On December 1, 1135, Henry I of England died. He was King of England from 1100 to 1135, he was the youngest son of William the Conqueror, and succeeded his brother William II. He won the support of the Saxons by granting them a charter and marrying a Saxon princess, Edith, daughter of Malcolm III of Scotland. She was known as Matilda after her marriage, a name more acceptable to the Norman Barons than her Saxon name Edith. Henry's daughter was also called Matilda. He was nicknamed "Beauclerc" (fine scholar) for his above average education. During his reign, the differences between English and Norman society began to slowly evaporate. The stability Henry afforded the throne was offset by problems in succession: his only surviving son, William, was lost in the wreck of the White Ship in November 1120.
The first years of Henry's reign were concerned with subduing Normandy. He was also drawn into controversy with a rapidly expanding Church. By 1106, both the quarrels with the church and the conquest of Normandy were settled and Henry concentrated on expanding royal power. He mixed generosity with violence in motivating allegiance to the crown and appointing loyal and gifted men to administrative positions. By raising men out of obscurity for such appointments, Henry began to rely less on landed barons as ministers and created a loyal bureaucracy. He was deeply involved in continental affairs and therefore spent almost half of his time in Normandy, prompting him to create the position of justiciar - the most trusted of all the king's officials, the justiciar literally ruled in the king's stead. Roger of Salisbury, the first justiciar, was instrumental in organizing an efficient department for collection of royal revenues, the Exchequer. The Exchequer held sessions twice a year for sheriffs and other revenue-collecting officials; these officials appeared before the justiciar, the chancellor, and several clerks and rendered an account of their finances. The Exchequer was an ingenious device for balancing amounts owed versus amounts paid. Henry gained notoriety for sending out court officials to judge local financial disputes (weakening the feudal courts controlled by local lords) and curb errant sheriffs (weakening the power bestowed upon the sheriffs by his father).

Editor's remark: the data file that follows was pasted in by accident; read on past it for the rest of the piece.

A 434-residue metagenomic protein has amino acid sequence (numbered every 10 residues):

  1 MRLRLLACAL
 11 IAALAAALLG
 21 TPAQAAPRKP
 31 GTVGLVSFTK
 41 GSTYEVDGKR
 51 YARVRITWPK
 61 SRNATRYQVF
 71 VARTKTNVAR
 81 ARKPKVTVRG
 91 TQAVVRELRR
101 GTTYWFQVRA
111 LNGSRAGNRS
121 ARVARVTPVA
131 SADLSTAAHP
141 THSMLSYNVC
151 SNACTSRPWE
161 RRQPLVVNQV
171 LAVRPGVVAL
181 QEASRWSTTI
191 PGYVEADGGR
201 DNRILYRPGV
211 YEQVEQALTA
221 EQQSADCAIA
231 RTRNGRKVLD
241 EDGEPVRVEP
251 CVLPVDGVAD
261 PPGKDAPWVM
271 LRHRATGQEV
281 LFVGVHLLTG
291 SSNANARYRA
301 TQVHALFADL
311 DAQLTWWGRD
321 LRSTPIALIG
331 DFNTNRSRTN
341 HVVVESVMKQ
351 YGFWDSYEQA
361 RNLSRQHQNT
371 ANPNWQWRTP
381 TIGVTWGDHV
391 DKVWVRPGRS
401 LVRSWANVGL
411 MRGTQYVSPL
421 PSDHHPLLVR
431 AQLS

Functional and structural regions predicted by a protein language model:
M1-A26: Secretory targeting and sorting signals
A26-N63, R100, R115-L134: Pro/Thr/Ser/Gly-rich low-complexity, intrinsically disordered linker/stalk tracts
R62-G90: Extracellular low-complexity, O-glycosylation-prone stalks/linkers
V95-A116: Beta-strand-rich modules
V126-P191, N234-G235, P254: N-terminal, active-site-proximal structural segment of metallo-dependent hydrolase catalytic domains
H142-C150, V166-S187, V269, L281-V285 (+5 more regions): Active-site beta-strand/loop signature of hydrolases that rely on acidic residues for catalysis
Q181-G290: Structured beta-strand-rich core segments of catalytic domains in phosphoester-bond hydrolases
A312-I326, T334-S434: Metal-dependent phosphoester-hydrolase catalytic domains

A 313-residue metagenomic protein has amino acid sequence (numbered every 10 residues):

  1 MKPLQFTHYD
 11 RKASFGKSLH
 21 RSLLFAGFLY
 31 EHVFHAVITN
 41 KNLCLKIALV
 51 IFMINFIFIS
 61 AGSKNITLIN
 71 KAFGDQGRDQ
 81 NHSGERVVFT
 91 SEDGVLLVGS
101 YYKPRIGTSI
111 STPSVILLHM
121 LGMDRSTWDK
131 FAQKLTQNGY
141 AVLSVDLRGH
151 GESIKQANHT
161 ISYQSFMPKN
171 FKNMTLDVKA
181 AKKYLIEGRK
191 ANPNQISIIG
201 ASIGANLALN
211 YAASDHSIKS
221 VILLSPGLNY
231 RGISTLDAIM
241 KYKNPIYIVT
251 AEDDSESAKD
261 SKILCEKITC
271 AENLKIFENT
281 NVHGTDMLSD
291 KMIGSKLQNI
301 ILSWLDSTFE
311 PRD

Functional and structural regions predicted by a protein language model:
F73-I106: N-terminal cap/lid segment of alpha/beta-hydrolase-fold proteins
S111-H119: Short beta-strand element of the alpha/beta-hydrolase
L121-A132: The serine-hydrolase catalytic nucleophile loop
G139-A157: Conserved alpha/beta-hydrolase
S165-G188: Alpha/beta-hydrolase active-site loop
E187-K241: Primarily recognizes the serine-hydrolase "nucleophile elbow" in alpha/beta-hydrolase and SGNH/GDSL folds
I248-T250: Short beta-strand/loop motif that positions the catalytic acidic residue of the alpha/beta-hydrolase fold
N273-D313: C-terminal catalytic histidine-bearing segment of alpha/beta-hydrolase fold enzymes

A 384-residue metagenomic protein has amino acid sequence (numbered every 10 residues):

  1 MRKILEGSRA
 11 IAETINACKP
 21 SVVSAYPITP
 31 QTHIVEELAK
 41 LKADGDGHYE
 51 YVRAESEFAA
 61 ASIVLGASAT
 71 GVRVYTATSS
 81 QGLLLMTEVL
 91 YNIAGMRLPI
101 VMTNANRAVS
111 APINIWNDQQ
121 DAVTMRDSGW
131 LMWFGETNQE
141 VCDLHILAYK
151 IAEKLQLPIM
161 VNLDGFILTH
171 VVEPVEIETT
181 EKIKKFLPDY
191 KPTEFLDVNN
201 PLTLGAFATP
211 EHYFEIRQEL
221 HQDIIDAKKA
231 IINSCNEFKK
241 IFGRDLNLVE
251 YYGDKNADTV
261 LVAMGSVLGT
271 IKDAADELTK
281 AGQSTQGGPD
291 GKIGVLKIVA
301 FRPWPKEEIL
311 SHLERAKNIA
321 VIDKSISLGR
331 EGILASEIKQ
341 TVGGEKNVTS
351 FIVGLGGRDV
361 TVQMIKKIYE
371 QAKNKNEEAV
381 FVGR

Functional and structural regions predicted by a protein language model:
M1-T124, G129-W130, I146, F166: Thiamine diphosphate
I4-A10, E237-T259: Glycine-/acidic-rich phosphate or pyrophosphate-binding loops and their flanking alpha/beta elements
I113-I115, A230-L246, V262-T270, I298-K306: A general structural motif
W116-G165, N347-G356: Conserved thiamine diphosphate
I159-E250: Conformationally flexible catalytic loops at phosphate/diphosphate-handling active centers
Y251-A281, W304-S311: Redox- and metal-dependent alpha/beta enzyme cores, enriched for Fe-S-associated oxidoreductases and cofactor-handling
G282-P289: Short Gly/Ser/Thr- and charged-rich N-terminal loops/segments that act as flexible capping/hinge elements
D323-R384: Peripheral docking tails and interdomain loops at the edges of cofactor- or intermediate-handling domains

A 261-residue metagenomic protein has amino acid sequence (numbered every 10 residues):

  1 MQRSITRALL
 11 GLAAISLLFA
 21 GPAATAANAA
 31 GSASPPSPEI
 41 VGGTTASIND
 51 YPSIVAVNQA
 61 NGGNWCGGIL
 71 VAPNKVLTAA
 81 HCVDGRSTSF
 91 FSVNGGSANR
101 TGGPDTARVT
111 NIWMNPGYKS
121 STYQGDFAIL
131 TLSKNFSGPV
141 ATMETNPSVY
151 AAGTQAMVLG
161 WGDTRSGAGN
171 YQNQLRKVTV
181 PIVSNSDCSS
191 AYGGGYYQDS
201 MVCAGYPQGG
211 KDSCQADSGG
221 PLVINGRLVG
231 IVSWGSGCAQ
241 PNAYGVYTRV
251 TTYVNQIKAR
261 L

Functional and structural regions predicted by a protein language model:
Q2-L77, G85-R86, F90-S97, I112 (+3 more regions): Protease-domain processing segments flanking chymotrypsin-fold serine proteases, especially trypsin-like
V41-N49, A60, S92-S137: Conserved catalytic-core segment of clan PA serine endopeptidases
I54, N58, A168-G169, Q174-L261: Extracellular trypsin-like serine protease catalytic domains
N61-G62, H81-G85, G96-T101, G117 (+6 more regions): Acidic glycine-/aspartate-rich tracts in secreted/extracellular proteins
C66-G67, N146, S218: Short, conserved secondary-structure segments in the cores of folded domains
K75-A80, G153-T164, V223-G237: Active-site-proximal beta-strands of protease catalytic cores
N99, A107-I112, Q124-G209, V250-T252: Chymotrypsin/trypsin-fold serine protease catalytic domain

The final years of his reign were consumed in war with France and difficulties ensuring the succession. The succession became a concern upon the death of his son William in 1120: Henry's marriage to Adelaide was fruitless, leaving his daughter Matilda as the only surviving legitimate heir. She was recalled to Henry's court in 1125 after the death of her husband, Emperor Henry V of Germany. Henry forced his barons to swear an oath of allegiance to Matilda in 1127 after he arranged her marriage to the sixteen-year-old Geoffrey of Anjou to cement an Angevin alliance on the continent. The marriage, unpopular with the Norman barons, produced a male heir in 1133, which prompted yet another reluctant oath of loyalty from the aggravated barons. In the summer of 1135, Geoffrey demanded custody of certain key Norman castles as a show of good will from Henry; Henry refused and the pair entered into war. Henry's life ended in this sorry state of affairs - war with his son-in-law and rebellion on the horizon - in December 1135. Henry died on December 1, 1135 in Normandy of food poisoning according to legend from eating a 'surfeit of Lampreys' (an eel type fish). His remains were sewn into the hide of a bull to preserve them, and then taken back to England and buried at Reading Abbey. The Abbey was destroyed during the Protestant Reformation and no trace of his tomb has survived, the probable site being covered by St. James' School.
Michael Thomas Barry is the author of Great Britain's Royal Tombs: A Guide to the Lives & Burial Places of British Monarchs, the book can be purchased from Amazon or Barnes & Noble through the following links:
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